5. by   RazorbackRN
    Quote from scrmblr
    Took report on a very very sick pt last night.

    Bg upon arrival was 1300. pt was unresponsive, kussmaul breathing, fever, ketones in urine. Maintaining sat's on 4lt of 0's via n/c. Tachy at about 112-130.

    Nurse giving report had the pt on an insulin gtt at 8u per hour. She had not repeated a finger stick bg in 3 hours. When I did a finger stick the bg came up as 146...Lab repeated and it came back as 555.

    What is your policy on insulin drips and bg checks? If you don't have a policy what is your practice?

    BS 110-150 q2. No change in rate.
    BS < 110, Insulin off and recheck hourly. Insulin back on at 1/2 of previous rate when BS >120. Recheck Q2.
    BS > 150 Q1. Increasing by 1 unit hourly until < 150.
  6. by   Larry77
    Yes...good answers from the past two posts. In my case we are usually just using the drip short-term to get a very high BG down and when their sugar is WNL we d/c the drip, But if the patient is headed to the ICU we use a protocol similar to the ones mentioned above.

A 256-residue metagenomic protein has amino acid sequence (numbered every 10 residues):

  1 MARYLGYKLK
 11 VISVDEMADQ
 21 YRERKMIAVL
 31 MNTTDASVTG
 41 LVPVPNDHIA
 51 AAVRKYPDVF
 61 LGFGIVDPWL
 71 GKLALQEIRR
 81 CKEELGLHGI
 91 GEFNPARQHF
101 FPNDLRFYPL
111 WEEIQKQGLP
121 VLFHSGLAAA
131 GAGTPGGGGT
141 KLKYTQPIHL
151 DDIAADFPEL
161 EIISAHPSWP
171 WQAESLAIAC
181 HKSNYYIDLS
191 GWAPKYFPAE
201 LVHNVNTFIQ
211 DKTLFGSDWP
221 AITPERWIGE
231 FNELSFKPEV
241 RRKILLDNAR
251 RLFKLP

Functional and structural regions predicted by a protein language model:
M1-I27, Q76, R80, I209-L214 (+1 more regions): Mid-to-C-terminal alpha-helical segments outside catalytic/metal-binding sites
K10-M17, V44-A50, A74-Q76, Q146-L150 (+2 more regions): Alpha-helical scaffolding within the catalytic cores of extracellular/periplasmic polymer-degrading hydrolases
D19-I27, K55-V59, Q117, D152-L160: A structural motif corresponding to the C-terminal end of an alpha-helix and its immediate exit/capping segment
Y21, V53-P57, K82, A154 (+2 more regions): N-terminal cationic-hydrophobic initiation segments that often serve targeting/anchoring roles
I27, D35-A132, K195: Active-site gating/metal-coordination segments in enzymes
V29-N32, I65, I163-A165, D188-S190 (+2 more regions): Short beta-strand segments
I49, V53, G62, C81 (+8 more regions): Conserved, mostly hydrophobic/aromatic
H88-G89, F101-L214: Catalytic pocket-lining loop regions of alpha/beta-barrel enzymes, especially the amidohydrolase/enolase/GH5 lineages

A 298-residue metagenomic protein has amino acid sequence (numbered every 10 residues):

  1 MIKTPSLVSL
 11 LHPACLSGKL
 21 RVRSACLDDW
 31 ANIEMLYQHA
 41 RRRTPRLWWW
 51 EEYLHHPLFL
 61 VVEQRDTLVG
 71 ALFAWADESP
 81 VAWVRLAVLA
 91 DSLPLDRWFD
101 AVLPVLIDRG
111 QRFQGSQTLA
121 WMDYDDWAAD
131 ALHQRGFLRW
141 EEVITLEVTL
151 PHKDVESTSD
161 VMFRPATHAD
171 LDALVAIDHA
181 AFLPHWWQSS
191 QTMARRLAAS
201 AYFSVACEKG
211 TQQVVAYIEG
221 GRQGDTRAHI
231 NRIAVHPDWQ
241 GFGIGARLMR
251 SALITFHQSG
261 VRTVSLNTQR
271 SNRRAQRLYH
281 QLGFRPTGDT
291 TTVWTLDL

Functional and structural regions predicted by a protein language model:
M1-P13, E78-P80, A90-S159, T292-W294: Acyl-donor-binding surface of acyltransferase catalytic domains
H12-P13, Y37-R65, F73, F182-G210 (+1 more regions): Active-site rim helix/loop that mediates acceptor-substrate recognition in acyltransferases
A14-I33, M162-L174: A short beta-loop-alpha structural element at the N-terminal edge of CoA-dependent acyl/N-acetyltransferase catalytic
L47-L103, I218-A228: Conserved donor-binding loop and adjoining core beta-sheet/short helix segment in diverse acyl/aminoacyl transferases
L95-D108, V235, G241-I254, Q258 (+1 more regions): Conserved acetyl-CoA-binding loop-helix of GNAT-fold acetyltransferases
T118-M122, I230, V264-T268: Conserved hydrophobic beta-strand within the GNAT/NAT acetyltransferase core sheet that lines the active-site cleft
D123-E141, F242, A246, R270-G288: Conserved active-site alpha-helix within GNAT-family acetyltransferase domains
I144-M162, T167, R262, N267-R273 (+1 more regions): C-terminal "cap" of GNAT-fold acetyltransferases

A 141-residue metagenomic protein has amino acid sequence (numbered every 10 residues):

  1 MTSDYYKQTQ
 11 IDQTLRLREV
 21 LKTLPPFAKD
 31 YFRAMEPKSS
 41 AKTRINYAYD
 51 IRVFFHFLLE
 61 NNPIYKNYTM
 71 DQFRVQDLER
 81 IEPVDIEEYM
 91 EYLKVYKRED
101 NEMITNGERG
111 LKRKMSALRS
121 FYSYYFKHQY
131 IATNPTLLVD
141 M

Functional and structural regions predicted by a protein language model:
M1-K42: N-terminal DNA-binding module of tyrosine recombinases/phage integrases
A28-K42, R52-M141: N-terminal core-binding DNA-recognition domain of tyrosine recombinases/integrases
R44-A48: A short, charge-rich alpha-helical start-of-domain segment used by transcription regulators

7. by   augigi
    What is your hospital's policy, OP?

    In my ICU, we had a strict IV insulin algorithm to keep BSL 5 - 8 mmol/L. Much evidence in the literature that post-cardiac surgery the patients get better outcomes and less infections with very tightly controlled lower BSLs. Depending on the blood sugar, we rechecked in an hour and adjusted infusion if required.
  8. by   Knoodsen
    In my experience, the norm seems to be FSBS q1h when the patient is on an insulin drip. Of course, in the ED, this gets done when and if the nurse has time (we get kinda busy from time to time, you know).
  9. by   BrnEyedGirl
    At our hospital all insulin drips are on a computer program (glucomander),..a small lap top,.enter the glucose level,.it tells you what rate to set the drip and when to do the next accu check,..it beeps when the next accu check is due,...glucomander is somewhat of a "dirty word" on our unit as it is soooo time consuming,...often accu checks every 15-30 minutes,..but after reading these posts I can see how I wouldn't want to have an insulin drip w/out it!
  10. by   augigi
    Sounds excellent - never heard of that, will have to look it up.